Kanyakumari port site on 1996 approved Coastal Zone Management Plan (left) and the same on the 2018 draft Coastal Zone Management Plan.

“We don’t want such important rules to be made in a hurry,” J Franco, a representative for the Kanyakumari fishing community, said at Tuesday’s meeting in Chennai. “The government has left out many acres of salt pans from the map of Kanyakumari, even though these are very important to us. The salt pans even helped reduce the effect of Cyclone Ockhi in some areas. But it appears as if they don’t exist in the maps. When something that exists is shown as if it doesn’t, we cannot help but feel suspicious of the government’s intentions.”

In Karnataka, researchers at the Centre for Policy Research found that several salt marshes, mangrove islands, rock cliffs and mud flats had not been marked in six of the maps they examined. The biggest omission was in Betkuli in Uttara Kannada district, where 600 acres of mangroves were left out of the protected zone. This is the area where the Tadadi port has been proposed.

However, coastal authorities were responsive to the suggestions provided, and visited the areas where Mahabaleshwar Hegde and his team pointed out irregularities. The officials assured them that they would incorporate the changes. But Hegde is still worried about the 26 other maps that have not been examined. “Even if they consider all our points, it may not be a solution,” Hegde said. “Will the authorities re-examine the rest of the maps or will they remain as they are? We don’t know yet.”

Lack of transparency

In some states, activists struggled to even get hold of the maps.

On December 2, the West Bengal government published a small notice in a newspaper in East Midnapur district, announcing the completion of a draft Coastal Zone Management Plan for the entire state, said Debasis Shyamal of the Dakshinbanga Matsyajibi Forum. The notice said a public hearing to discuss the plan would be held on December 5, and that details of the plan could be collected from the block development office in the district. However, since the office was closed over the weekend, civic groups could only collect the plan on December 4, a Monday, just a day before the meeting.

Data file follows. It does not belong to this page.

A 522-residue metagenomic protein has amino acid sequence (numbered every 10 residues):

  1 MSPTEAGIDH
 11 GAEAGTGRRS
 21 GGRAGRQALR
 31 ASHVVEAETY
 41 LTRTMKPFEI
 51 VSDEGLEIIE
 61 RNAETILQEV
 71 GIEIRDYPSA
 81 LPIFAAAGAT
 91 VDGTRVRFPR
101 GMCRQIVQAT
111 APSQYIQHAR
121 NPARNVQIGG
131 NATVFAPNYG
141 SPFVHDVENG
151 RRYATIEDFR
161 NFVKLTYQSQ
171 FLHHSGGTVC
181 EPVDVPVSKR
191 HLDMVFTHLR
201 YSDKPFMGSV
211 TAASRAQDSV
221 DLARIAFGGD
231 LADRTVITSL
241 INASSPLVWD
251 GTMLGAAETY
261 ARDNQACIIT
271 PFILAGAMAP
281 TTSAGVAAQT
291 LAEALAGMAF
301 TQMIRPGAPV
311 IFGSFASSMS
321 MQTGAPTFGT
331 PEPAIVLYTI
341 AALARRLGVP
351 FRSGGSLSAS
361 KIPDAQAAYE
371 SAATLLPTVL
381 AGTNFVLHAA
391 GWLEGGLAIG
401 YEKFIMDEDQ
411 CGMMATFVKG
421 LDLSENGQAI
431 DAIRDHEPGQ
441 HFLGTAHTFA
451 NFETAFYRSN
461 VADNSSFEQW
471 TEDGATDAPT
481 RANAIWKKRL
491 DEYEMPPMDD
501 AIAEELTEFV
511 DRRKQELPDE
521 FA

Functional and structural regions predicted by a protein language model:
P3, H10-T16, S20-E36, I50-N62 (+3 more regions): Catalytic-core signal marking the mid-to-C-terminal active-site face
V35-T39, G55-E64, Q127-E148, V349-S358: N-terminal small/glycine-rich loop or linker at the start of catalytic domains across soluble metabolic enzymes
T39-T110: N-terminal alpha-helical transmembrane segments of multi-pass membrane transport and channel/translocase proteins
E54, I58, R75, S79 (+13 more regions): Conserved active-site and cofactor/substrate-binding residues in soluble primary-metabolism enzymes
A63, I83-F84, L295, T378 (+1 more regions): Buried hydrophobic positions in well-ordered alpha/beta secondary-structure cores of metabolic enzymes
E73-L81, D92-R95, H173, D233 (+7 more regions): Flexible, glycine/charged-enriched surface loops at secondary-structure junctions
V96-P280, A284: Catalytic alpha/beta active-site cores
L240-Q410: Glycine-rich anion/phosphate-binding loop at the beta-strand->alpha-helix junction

But when Shyamal and his colleagues visited the block office on December 4, they were not shown the plan even after waiting a few hours. It was only when they threatened to send a letter of complaint to the authorities that they were allowed to view the map.

The maps were in English, and therefore incomprehensible to the members of the fish workers’ union. Furthermore, they were not allowed to take copies of the plan, said Shyamal.

At the public hearing the next day, Shyamal submitted a memorandum to the State Coastal Zone Management Authority, stating that the way the public hearing process was being carried out was illegal. “It is not possible for the fishing community to fully understand the plans within a day and give their suggestions,” he said. “We asked them to make the maps available one month before the hearing as per the law.”

When Shyamal received no response from the coastal authority, the union filed an appeal with the Calcutta High Court, requesting its intervention. “But there is a lot of unrest in the Calcutta High Court at the moment, and our case has not yet been taken up,” he said.

Activists say the new Coastal Zone Management Plans cannot be prepared without public review and inputs. (Credit: Vinita Govindarajan)

Delayed plan

According to a detailed 2015 report by the Centre for Policy Research on coastal regulation, the State Coastal Zone Management Authorities faced difficulties in preparing the new plans, citing the process to be time-consuming and cost-intensive. Only a limited number of institutions could carry out these tasks, they said.

In 2014, to ensure uniformity in the plans, the National Coastal Zone Management Authority handed over the responsibility of generating the coastal maps to the National Centre for Sustainable Coastal Management, located within the Anna University campus in Chennai. The latest deadline was set by a National Green Tribunal order, by which the state coastal authorities have to submit plans by April 31 and the environment ministry has to approve them by July 31.

Researchers said that without the Coastal Zone Management Plans in place, authorities are using old demarcations for approval. In other instances, protection zones are being determined on a case by case basis, when project proponents submit tidal line demarcations with the help of institutions such as the National Institute of Oceanography. This has led to conflicts when projects are approved, said Kanchi Kohli.

“Coastal Zone Management Plans cannot be prepared without due public review and inputs,” she said. “Satellite maps have to be verified on the ground and this is best done with the partnership of the people living on the coast. In the present process that coastal zone management authorities are following, this is compromised, either due to lack of time or will.”